FRANKFURT, Germany -- Strikes for a shorter work week in depressed eastern Germany rippled into the country's economically dominant west Monday, forcing automaker BMW to halt production of a hot-selling model for lack of parts.
Rival Volkswagen is saying it may soon follow suit because of the three-week-old strike, which has crippled some of the most productive plants in the formerly communist east -- including several built by VW since German reunification.
IG Metall, Germany's biggest industrial union, has targeted the east German auto industry and its suppliers for selective walkouts in a campaign to cut the work week from 38 hours to 35, the same as in the west. More than 9,000 workers struck Monday, halting production in 10 factories in the eastern regions Saxony, Brandenburg and Berlin.
Union leader Juergen Peters said part of the goal was to bring pain to the west, which accounts for most of Germany's economic wealth.
"You could say we are fighting a proxy war," he said on ZDF television.
BMW said it idled three plants in its home state of Bavaria, in the west, because strikes at the ZF Getriebe supplier left them short of gearboxes for cars in the 3-series. Some 10,000 workers stayed home.
While the strike's overall effect on the German auto industry has been limited, business and government leaders say it could sour companies on investing in the east. Already, BMW has said it would review investment plans in the region.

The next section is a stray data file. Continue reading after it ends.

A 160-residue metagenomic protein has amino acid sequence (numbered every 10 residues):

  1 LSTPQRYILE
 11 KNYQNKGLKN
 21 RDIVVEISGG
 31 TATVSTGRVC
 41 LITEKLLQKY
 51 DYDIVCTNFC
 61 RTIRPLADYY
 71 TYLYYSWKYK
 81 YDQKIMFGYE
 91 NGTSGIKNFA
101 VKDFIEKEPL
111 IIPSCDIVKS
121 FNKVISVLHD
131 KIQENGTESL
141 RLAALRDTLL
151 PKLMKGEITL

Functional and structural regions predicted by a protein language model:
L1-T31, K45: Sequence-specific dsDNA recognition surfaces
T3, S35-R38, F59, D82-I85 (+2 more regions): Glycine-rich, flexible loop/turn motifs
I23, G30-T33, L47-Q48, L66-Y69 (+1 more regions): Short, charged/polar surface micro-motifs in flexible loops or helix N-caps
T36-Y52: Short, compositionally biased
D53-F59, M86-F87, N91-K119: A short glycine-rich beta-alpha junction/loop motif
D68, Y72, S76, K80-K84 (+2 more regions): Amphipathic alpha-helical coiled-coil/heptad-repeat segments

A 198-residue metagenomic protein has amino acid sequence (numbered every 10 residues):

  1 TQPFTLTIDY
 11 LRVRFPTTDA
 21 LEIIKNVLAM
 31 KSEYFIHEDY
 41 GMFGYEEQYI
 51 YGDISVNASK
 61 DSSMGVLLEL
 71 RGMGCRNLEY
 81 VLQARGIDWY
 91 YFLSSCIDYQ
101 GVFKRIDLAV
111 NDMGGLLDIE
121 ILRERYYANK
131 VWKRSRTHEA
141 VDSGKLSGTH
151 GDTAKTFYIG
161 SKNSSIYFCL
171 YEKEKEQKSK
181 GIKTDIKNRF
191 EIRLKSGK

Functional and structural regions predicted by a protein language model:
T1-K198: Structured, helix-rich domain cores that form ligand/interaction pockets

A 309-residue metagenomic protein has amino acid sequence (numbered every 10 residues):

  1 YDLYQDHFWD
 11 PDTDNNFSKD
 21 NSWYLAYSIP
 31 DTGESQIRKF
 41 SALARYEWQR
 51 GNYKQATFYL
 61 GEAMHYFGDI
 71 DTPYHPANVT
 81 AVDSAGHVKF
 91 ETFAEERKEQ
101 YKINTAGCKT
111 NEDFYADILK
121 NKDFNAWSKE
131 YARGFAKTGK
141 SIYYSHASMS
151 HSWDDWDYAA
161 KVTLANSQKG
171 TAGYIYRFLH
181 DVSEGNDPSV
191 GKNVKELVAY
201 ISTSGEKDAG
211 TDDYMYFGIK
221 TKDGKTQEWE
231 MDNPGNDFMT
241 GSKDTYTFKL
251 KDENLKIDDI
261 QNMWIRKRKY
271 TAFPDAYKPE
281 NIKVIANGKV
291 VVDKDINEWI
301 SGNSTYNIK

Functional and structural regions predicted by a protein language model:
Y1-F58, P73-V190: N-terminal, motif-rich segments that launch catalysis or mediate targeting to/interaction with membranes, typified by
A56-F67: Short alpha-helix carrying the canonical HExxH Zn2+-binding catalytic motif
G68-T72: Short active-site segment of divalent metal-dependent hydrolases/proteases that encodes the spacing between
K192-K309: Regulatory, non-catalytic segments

"It's very expensive and it's not a good thing, but if the strike lasts only one or two more days or until Thursday then it's not a real big problem for the auto industry," said Robert Pottman, an auto analyst at M.M. Warburg in Hamburg.
A longer strike, however, could hurt earnings for the quarter, he said.
The head of the German Automobile Association, Bernd Gottschalk, accused the union of harming the east's economic prospects.
"You ask yourself if those responsible know that with this strike they have set loose an anti-investment campaign against east Germany with long-lasting effect," he told a news conference.
Factories closed by strikes in the east included Volkswagen plants in Dresden, Mosel and Chemnitz. VW said it will halt production of the Golf at its main assembly plant in Wolfsburg in the west for lack of components from Mosel.
Chancellor Gerhard Schroeder urged the two sides last week to work out their differences.
But union leaders said that while they were ready for new negotiations, the strike would go on.
"We do not want a further escalation but rather a quick and sensible solution to the conflict," said Hasso Duevel, leader for the union's Berlin, Brandenburg and Saxony district.
Both the union and employers said they were ready for new negotiations, but set no date.
In Germany, wages and working conditions are generally negotiated for entire industries, not company by company -- though increasing numbers of firms are leaving the system and cutting their own deals with workers.
The union argues that productivity gains in the east mean it is time for the same working hours, nearly 13 years after Germany reunified at the end of the Cold War. Employers say the cost savings from the longer week -- for the same base pay -- are key to attracting investors in a region whose unemployment rate is two times as high as in the west.